And was the holy Lamb of God,
On Englands pleasant pastures seen!
- And did those feet, William Blake

torsdag 28. juni 2012

Author or Anonymity

How dreary to be somebody!
How public, like a frog
To tell your name the livelong day
To an admiring bog!
- Emily Dickinson

In 1967 Roland Barthes claimed that to give a text an author was an imposition to that text. This view was presented in his essay The Death of the Author in which he argued that it was the reader, not the writer, who gave the text its unity and that the writer was a thing of literatures past. Barthes also parenthetically reprimanded the earlier school of New Criticism for not having done away with the author, despire the school's focus on studying the text itself. This idea of a divorce between author and text has recently become very pertinent due to a relatively new literary trend, the autobiographical novel, or - should you prefer - the fictionalised autobiography. The emergence of such novels have caused reviewers and critics to prophesise that the border between fiction and non-fiction will not just be blurred but eventually completely erased.

My personal go-to figurehead of this trend is John Maxwell Coetzee whose autobiographical trilogy - comprising Boyhood, Youth and Summer - chronicles the life of John Maxwell Coetzee told through the voices of a handful of narrators. Although the books are autobiographical in the sense that they are written by the (living) author John Maxwell Coetzee, none of the narrators are Coetzee himself despite John Maxwell Coetzee being the protagonist of all the three novels, although he, interestingly, is dead in the last novel, Summer. In the first two books the narrator is an impersonal, third-person presence that reduces the protagonist to "him", while the last book features a range of narrators, most importantly fictionalised versions of persons who have been important figures in John Maxwell Coetzee's life.

Lately I have become increasingly fascinated with this particulary literary fiction: the creation of an eponymous protagonist who remains separate from the author. This in itself is of course not new. Marcel Proust's Remeberance of Things Past (or, should you prefer, In Search of Lost Time), is perhaps the most monumental work in the umbrella category under which "autobiography", "memoir", "pseudo-autobiography" and "fictionalised autobiography" all may be heaped, and naturally Proust has served as a point of comparison for this recent surge of fictionalised autobiography.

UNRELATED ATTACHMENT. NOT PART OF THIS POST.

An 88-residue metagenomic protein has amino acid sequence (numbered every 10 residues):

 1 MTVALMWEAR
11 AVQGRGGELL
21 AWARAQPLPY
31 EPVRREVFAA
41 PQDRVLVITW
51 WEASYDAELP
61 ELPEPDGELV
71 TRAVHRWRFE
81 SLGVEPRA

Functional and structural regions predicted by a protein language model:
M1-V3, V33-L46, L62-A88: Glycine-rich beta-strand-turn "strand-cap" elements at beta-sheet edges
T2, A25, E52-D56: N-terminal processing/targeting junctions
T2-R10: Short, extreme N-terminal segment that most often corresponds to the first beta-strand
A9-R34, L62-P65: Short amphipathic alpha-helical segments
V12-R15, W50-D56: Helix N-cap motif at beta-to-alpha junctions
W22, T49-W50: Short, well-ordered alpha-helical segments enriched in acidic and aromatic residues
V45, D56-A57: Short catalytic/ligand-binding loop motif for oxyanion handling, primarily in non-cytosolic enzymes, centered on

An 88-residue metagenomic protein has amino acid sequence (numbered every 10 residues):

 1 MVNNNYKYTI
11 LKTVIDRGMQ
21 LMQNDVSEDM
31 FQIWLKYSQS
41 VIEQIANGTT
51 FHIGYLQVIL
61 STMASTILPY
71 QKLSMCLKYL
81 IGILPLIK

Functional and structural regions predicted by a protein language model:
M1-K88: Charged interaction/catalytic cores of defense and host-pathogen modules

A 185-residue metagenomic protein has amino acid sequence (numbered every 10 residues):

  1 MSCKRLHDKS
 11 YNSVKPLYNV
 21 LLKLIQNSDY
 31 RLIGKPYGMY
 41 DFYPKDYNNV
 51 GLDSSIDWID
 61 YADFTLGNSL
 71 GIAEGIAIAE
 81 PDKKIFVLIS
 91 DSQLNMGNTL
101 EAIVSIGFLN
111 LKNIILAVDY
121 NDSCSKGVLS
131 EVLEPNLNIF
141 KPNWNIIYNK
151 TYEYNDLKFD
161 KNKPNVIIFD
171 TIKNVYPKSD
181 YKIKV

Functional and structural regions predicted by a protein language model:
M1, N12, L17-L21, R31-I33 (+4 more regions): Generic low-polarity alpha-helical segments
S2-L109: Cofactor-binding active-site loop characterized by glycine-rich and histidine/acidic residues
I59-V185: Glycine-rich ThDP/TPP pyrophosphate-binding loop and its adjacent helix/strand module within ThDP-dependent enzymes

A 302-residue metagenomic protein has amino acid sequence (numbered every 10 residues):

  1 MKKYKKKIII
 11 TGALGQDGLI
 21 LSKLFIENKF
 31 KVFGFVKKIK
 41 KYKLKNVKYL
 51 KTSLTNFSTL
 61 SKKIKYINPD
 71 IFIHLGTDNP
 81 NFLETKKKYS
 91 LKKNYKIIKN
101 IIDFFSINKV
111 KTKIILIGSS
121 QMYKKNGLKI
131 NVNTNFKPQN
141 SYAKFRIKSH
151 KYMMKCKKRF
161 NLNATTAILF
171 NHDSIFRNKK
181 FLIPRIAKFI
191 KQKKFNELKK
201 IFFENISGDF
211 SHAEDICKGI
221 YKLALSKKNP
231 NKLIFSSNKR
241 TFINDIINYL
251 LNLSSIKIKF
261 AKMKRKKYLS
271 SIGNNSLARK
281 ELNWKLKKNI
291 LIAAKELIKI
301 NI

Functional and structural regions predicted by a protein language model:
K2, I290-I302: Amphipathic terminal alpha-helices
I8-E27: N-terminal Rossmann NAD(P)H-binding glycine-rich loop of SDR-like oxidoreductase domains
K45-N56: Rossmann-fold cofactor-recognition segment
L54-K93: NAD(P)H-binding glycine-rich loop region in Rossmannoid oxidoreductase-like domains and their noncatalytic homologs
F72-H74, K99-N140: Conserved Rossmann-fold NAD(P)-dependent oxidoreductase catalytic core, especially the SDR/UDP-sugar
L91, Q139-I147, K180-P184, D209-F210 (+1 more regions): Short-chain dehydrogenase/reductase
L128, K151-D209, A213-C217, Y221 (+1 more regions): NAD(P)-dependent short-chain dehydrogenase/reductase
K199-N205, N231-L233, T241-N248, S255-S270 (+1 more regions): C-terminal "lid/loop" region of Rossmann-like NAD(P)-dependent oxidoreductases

In this genre the author is proved to be very much alive, for the author lends not only his hand but also his name to the narrator or the protagonist. Consequently, however, it has become increasingly difficult to distinguish between the author/writer and the narrator/protagonist as his or her persona, and despite the expressed independence between the two figures the exact nature of this independence remains elusive.

In addition to the resurrection of the author there is also another interesting consequence to be found in the wake of the fictionalised autobiography, namely that all pretension of anonymity - which is a natural consequence of the author's death - has been utterly abandoned. By writing books whose protagonists are eponymous the author can be more certain of being remembered by readers, reviewers and literary canonists, and their fame may have a greater duration than had their protagonists had more inventive names. It is not to say that this is the desired consequence of the authors - the reasons for writing such novels are as diverse as the novels themselves - but it is nonetheless a natural, if not sought after, consequence. To ensure one's fame in this very public manner is emblematic of our day and age when various forms of social media allows an individual to expose him- or herself to the chosen extent and claim a small spotlight somewhere in cyberspace, not entirely unlike Emily Dickinson's poetic frogs.

There is, however, another kind of fame, a kind of fame that has not taken up arms against the mutability of the world and the inexorable passing of the flesh, a kind of fame that requires dead authors and that to some minds is the preferable alternative. This is the anonymous fame. It may at first sound like a contradiction in terms but anonymity does not preclude a person from becoming famous, sometimes perhaps quite the opposite. To be anonymous means that you present your work and your work alone to be judged, leaving no embarrassing details from one's personal life to hamper the praise of peers contemporary or of ages hence. Anonymity also lends an air of venerability and age to a work since it can not be traced, and this is summed up very beautifully in a poem by Manuel Machado (1874-1947), translated by J. M. Cohen for Penguin Book of Spanish Verse:

Tal es la gloria, Guillén,                     Such is the glory, Guillén,
de los que escriben cantares:           Of those who write songs:
oír decir a la gente                           To hear the people say